And then she’s gone. Only when I see her disappear past the window do I spin around and sag right into Noah’s chest. He wraps his sturdy arms around me and holds me close, pressing his lips to the top of my hair. “You were incredible.”

I’m trembling now and my legs feel like they’re going to give out. The adrenaline is wearing off and I’m left feeling raw.

“I’ve got you,” Noah says, scooping me up and carrying me back to his bed where he lays me down gingerly.

“She’s wrong, you know?” I say, looking up at him with wide eyes. “We’re going to be great together.”

He tucks a blanket around me and kisses my forehead, lips lingering in a soft, delicate press. “I know.”

Noah climbs on the bed beside me. He sits upright against the headboard and retrieves a book from his side

table, and then he does the most incredible thing: he reads aloud to me. All week I’ve asked him to and he said no. But now he is, and his voice is rumbly and comforting in the most perfect way.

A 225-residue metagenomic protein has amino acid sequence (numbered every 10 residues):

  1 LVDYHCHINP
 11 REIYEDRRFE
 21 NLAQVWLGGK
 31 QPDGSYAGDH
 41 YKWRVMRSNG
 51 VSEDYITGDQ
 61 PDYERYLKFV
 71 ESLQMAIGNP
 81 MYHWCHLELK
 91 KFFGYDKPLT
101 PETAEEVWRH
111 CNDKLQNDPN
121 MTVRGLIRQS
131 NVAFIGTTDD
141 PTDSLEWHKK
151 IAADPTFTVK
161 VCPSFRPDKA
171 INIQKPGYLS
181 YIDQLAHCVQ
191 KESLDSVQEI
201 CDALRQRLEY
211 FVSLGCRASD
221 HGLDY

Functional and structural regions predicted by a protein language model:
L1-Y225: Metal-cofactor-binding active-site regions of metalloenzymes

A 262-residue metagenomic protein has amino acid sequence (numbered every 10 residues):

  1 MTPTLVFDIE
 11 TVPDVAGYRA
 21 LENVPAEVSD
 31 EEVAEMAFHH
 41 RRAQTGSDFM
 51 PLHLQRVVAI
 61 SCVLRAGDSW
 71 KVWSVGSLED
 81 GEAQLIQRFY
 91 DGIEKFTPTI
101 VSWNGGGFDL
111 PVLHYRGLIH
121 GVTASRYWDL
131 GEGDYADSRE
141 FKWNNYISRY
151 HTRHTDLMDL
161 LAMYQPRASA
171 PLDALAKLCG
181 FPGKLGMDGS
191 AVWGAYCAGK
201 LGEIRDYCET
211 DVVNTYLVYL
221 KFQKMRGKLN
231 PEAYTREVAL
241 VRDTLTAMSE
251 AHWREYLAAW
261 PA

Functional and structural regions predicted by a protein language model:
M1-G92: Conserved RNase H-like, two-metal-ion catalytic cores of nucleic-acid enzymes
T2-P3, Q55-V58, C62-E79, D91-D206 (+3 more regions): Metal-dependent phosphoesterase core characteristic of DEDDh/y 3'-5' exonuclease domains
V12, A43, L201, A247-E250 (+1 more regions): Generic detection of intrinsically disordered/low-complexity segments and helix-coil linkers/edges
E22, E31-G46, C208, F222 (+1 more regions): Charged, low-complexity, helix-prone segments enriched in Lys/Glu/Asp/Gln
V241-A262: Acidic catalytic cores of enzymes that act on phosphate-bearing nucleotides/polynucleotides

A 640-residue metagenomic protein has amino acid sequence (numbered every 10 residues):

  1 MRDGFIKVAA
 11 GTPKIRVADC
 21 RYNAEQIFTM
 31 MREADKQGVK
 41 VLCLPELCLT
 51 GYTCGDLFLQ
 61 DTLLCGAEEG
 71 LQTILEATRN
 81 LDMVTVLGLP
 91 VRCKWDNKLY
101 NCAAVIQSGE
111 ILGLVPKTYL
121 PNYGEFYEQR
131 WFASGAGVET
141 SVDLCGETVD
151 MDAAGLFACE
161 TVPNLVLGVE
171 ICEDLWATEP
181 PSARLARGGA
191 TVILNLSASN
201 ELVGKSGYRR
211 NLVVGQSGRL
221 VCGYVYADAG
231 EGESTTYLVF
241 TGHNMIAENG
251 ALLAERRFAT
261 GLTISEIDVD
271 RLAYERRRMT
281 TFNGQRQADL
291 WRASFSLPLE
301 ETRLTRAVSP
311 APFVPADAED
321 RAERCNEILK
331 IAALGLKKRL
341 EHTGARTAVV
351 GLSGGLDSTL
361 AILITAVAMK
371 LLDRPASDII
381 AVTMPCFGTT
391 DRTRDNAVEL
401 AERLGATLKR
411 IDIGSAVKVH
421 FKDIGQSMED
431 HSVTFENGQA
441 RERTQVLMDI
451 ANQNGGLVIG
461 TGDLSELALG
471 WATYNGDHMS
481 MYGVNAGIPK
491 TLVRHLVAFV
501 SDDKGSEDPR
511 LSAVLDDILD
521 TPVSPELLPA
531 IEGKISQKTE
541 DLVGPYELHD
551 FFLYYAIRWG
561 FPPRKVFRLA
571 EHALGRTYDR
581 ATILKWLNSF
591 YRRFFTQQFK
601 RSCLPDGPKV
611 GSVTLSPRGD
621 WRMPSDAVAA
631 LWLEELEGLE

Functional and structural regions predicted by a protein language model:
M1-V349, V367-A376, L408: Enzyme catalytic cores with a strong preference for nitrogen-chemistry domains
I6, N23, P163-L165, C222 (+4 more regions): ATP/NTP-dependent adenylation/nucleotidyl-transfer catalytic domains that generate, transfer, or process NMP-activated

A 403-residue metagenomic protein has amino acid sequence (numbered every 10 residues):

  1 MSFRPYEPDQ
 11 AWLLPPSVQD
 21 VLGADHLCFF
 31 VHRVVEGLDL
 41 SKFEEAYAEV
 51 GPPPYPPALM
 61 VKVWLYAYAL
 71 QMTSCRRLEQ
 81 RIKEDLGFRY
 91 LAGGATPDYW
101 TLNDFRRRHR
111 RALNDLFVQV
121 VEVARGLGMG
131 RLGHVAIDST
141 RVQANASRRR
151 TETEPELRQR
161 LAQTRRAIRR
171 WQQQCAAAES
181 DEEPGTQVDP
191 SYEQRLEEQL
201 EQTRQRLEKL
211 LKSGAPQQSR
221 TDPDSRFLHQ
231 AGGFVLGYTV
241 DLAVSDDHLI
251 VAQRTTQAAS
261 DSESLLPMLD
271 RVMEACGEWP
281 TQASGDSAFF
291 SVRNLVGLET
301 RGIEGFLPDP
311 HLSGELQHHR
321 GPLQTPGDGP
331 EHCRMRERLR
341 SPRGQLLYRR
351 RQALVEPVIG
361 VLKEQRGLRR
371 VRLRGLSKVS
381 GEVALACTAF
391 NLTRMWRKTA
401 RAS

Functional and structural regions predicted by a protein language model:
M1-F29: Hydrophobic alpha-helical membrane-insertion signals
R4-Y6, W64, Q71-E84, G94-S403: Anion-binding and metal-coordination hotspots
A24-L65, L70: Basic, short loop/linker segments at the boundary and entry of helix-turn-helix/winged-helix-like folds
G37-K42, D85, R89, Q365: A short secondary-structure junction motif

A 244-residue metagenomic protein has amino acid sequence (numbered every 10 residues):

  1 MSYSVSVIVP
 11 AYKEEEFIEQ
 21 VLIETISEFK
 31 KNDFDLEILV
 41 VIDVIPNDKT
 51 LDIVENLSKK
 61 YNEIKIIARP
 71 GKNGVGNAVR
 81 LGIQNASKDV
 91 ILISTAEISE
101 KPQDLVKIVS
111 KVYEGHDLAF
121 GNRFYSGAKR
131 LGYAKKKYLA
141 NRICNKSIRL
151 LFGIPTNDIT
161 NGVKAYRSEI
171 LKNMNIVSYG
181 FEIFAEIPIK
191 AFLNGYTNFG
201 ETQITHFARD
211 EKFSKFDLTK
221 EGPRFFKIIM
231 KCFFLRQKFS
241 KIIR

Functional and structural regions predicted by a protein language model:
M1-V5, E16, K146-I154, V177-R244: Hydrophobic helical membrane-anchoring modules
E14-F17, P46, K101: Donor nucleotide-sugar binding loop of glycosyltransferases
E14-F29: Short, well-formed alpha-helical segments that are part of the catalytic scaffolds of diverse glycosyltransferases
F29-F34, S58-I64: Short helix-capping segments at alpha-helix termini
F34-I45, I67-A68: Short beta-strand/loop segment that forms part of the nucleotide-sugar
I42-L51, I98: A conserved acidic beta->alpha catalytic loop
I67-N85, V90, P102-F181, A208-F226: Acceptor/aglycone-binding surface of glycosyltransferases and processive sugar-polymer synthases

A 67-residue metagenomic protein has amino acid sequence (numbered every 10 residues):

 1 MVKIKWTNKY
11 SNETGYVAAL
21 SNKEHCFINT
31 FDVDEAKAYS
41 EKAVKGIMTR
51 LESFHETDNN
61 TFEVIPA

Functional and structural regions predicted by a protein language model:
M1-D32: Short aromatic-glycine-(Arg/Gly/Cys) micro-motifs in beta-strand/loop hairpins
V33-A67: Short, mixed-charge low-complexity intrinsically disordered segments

My heart quivers and I press a kiss to the outside of his bicep. His eyes glide like a smooth caress over my face and my hair and my neck until he focuses his gaze on the book again and continues reading aloud from his boring, nonfiction biography. It’s wonderful. I wouldn’t change a thing.

We have so much to talk about, so many decisions to make, but instead, I let myself rest in this moment and lean my head back against the pillow, smiling as I run my fingers up and down his arm while he reads.

Maybe he won’t have to have a Gregory Peck face after all?